When working in relative mode, you have to use the following values for the permissions that are available:
Read: r Write: w Execute: x SUID: u+s SGID: g+s Sticky bit: t
The relative mode is useful when changing permissions that apply to everyone. For example, you can easily make a script file executable by using chmod +x myscript. Because u, g, or o are not used in this command to refer to the entity the permissions are applied to, the file will be made executable for everyone. You can, however, be more specific; for example, just remove the write permission for the others entity by using chmod o-w somefile.
SUID is set with u+s, and SGID is set with g+s. In the output of the ls -l command, however, there is no reserved permission to display this permission alone. As the result, you will see the SUID permission at the position of the x for users and the SGID permission at the position of the x for groups. You can see this in Listing 6-2 where the first file has SUID applied and the second file has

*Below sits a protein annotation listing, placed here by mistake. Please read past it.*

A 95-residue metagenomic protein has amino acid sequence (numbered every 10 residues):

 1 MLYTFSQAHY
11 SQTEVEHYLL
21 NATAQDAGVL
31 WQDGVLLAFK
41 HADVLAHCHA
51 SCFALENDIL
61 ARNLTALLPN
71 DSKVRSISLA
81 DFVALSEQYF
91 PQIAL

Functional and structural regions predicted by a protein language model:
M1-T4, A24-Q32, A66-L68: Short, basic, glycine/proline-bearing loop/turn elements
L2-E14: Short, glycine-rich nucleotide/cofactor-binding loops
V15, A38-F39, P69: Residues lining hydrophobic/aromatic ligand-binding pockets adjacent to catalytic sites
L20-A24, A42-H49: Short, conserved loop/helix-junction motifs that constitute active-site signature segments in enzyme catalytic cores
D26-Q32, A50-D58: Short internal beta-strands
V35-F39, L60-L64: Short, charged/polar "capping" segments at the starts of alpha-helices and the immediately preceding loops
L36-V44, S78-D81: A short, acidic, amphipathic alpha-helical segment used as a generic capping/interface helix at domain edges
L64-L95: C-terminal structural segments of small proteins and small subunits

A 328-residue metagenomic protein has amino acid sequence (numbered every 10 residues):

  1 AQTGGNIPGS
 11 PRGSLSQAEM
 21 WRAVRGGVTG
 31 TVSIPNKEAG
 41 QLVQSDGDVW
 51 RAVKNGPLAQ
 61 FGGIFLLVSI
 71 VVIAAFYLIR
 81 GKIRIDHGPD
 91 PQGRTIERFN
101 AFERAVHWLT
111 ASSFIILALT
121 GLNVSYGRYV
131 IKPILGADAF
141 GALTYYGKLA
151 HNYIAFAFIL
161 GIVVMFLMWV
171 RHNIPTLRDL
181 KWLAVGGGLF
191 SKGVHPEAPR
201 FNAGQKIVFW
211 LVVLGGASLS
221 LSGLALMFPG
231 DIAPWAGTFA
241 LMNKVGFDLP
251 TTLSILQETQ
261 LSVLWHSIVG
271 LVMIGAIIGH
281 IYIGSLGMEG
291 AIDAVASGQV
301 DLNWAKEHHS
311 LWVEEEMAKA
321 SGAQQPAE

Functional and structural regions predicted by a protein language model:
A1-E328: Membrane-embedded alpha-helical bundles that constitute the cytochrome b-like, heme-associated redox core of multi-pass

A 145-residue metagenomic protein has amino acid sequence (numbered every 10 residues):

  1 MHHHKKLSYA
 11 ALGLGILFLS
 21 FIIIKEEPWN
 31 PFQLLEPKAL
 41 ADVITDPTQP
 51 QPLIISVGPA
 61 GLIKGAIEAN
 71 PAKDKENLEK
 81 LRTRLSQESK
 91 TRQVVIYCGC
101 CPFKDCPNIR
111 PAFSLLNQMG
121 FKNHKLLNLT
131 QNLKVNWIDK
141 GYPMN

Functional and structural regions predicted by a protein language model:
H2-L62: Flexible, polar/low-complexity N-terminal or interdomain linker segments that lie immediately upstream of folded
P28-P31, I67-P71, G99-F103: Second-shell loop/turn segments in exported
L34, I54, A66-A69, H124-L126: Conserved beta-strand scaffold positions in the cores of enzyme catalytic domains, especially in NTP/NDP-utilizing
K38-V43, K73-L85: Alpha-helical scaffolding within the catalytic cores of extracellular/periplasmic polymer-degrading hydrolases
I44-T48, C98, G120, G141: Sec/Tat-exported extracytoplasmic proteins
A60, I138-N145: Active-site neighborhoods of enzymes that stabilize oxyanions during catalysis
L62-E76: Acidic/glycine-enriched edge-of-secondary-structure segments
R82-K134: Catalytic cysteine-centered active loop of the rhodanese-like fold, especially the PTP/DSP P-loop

SGID applied. Both permissions really make sense only in combination with the execute permission; therefore, I won't discuss the hypothetical situation of a file having SUID applied but not execute for the owner or having SGID but not execute for the group.
Listing 6-2. Displaying SUID and SGID with ls -l
-rwsr-xr-x 2 root root 48782 2006-03-09 11:47 somefile -rwxr-sr-x 2 root root 21763 2006-03-09 11:48 someotherfile
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